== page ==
Dear Dai,

thank you for your thoughtful comments on diversity, particularities and
generalities. In my case, setting “reality” equivalent to “data” is one
more little effort on my part to make all things appear enumerable. As you
graciously concede, this is an acceptable perspective.

For the musician, it is irrelevant, whether he sees the note *a* on a score
or hears it: it is the same data element in the inventory of his mental
contents. Similarly, for the chess champion it is irrelevant, whether he
has gained knowledge of the problem position by seeing it on the table,
reading it from a protocol or having heard it narrated to him. The main
point is, that the *modality *of the perception is of no relevance for the
idealised content – the denotation – of the idea. Me always talking about
the identifiable element, of course I prefer to say that the genesis – the
connotations – of an element are relevant only to that extent as they do
not hinder the communality of the object.

We discuss the pen-ultimate steps of Kant peeling away the particularities
of the object, where you warn, that too much of standardisation annihilates
important properties of the mental objects. How interesting then, that
common consensus reigns, that the world is best depicted by *one *kind of
basic element, that faceless *i *of N, that does not even have its own
place, and much less fights for it.

The model being persistently presented to you deals with positions of 136
individuals. These get constantly reorganised, and are almost always under
way to positions that appear to be more towards optimal, or towards which
circumstances force the individual to migrate. In this theatre, there are
sufficient role conflicts that entertain the participants: what kind of
pileup comes up again, how can one annihilate the maximum number of
alternatives, which position is the most restrictive for its successors,
and so forth. What I am involved with is an exercise in accounting. No
sounds, no chess, no reality, only data.

We investigate the properties of data. How much reality is behind the
results, will remain to be seen. How much reality has been behind the rows
of green peas of Padre Mendel, behind his tables and behind the information
theory of genetics? Have Mendel’s Laws existed while Mendel tried to
explain them to his contemporaries? No, they were Mendel’s Obsession,
Mendel’s Brainbug, anything but Mendel’s Laws.

The counting system that hopefully, peu a peu, evolves in your mind is made
up of a few dozen individual elements, the basic shape of which has around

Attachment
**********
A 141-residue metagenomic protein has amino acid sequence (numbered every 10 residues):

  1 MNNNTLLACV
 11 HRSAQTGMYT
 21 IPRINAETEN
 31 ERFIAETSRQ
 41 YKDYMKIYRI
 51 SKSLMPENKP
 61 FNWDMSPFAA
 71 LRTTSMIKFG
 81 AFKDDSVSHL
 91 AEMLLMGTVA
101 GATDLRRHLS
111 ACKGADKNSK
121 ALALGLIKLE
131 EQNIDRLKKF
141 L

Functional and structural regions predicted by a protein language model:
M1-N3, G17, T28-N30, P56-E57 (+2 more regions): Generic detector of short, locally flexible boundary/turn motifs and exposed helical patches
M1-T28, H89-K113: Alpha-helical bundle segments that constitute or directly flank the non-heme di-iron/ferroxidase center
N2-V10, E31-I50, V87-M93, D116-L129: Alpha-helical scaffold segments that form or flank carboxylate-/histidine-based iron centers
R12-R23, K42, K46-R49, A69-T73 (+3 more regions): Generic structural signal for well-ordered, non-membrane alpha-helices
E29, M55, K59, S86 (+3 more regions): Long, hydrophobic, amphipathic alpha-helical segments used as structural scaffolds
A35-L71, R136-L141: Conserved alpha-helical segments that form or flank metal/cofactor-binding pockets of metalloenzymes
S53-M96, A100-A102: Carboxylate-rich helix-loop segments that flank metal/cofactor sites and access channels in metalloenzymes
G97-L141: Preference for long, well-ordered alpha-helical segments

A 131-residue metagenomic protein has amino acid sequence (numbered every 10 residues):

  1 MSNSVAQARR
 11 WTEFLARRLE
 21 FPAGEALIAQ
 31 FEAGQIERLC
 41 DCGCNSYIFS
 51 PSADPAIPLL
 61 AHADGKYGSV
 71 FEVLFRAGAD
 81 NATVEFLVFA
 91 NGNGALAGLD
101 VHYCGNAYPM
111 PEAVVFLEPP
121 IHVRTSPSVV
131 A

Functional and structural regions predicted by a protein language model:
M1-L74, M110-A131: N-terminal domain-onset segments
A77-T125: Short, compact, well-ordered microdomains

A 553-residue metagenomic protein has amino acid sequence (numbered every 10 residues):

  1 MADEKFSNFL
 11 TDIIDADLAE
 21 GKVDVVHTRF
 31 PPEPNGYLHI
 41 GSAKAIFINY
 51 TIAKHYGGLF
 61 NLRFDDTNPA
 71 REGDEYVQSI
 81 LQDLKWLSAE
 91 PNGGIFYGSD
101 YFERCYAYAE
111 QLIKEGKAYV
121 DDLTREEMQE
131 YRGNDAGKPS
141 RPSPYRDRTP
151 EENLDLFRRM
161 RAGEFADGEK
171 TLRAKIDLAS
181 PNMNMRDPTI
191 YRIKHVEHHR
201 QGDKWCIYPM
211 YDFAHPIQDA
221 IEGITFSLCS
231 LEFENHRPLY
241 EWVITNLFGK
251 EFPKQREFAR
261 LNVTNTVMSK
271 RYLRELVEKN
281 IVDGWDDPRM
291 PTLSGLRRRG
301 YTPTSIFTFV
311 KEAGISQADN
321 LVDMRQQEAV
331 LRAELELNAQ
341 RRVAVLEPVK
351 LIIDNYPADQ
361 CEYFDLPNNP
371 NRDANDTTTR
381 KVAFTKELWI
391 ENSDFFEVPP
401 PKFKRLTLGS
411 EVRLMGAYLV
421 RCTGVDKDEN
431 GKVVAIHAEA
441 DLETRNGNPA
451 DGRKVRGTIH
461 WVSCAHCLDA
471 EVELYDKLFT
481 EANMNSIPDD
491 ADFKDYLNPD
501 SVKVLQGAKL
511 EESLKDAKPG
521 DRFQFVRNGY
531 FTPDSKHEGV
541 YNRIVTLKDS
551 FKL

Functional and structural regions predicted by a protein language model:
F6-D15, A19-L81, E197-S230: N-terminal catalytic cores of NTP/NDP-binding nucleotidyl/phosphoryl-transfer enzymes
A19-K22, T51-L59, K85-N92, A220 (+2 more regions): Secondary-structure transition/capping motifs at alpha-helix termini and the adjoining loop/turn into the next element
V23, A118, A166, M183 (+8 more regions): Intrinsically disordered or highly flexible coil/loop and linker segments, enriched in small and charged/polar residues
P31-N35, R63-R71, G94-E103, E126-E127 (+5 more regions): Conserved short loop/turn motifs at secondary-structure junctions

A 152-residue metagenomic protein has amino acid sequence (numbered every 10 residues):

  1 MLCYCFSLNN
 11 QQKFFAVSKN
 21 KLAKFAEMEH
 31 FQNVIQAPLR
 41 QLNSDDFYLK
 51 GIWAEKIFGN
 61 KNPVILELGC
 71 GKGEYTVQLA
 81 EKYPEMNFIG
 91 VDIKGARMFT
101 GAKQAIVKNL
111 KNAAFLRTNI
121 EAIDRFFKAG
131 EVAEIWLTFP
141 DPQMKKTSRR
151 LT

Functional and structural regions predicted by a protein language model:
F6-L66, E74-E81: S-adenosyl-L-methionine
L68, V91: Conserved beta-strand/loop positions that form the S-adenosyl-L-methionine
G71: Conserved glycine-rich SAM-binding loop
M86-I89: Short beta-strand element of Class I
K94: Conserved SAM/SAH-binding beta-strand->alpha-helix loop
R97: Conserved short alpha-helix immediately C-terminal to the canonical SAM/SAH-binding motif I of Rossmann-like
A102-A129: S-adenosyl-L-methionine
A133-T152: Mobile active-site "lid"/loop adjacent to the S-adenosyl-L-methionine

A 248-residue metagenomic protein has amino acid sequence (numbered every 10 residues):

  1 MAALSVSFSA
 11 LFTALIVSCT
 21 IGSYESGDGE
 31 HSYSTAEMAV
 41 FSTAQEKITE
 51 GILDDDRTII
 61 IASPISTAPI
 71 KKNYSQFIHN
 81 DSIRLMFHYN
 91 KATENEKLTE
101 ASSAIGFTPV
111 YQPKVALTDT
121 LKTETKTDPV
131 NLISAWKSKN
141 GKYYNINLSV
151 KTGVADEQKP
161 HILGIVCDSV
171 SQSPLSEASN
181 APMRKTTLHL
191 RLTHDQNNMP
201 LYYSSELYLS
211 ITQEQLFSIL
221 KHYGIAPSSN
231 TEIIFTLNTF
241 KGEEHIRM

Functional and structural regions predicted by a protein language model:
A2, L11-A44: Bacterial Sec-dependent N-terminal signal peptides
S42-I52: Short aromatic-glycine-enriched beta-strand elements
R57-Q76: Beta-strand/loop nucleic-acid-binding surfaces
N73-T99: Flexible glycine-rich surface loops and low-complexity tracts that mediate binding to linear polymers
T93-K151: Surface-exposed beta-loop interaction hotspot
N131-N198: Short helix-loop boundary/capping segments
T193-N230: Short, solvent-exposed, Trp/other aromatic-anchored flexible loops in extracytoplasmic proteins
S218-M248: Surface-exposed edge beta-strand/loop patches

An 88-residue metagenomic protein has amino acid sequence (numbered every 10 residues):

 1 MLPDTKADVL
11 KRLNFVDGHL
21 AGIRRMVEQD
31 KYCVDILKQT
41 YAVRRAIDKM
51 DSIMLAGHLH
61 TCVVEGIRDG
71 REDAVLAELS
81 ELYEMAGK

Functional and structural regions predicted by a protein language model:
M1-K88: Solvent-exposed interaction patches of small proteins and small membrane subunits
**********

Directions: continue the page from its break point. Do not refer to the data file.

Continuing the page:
a dozen different variants.  External influences cause that the inner order
of the collection is in a continuous, dynamic process. There are rules to
these inner processes. These rules are demonstrated in the tables relating
to *a+b=c *being subjected to sorting and ordering.

Our comprehension works by assigning the correct denotation to the
perceived connotation. Then, it is an informational theoretical process,
and a data processing challenge, namely: indexing, searching, filtering,
classifying, categorising and identifying data elements. There are rules of
doing so. The rules are given by how the natural numbers actually are. If
in the context of whatever complex question we discuss, *a+b=c *holds, then
the constituents of the picture of the denotation of the question will
agree to the numeric facts that are registered in the tables regarding the
behaviour of elements during reorganisations.

Thank you for the opportunity of offering you my viewpoints.


2018-03-19 16:22 GMT+01:00 Dai Griffiths <>:

> On 15/03/18 10:11, Karl Javorszky wrote:
> >To me, it does not appear necessary to make a distinction between
> “reality” and “data”
> That's a defensible position, but it does constrain 'reality' to 'that
> which we can perceive'. Which would rule out the reality of things that we
> cannot perceive, e.g. explanatory mechanisms, or the insides of black holes.
> > just like there is no necessity for musicians to distinguish between the
> note printed on the partiture,
> > and the acoustic sound, or for Chess champions to distinguish between
> the description of the position
> > in the protocol of the game and the actual pieces one can hold in his
> hands.
> I do not think that these are the same case.
> The description of the configuration of a chess game is lossless. I could
> note down the distribution of the pieces, take them off the board, mix them
> up and put them back again, and the game would not be changed for the
> players. The physical chess set and the physical context are also largely
> irrelevant. Players could leave one room, have a relaxed coffee or aquavit,
> go back into another room with a duplicate of the game with different
> pieces on another board, and continue with little disturbance.
> But sheet music is not a lossless representation of a performance. From
> the starting point of the sheet music, the performer has to decide on
> volumes, intonation and timing, and in some cases also ornament and
> variations. These issues arouse deep passions and ferocious debate! Nor
> would we be happy to buy a recording of a symphony in which different
> orchestras played different movements in different concert halls (although
> it might be interesting to hear).
> Dai
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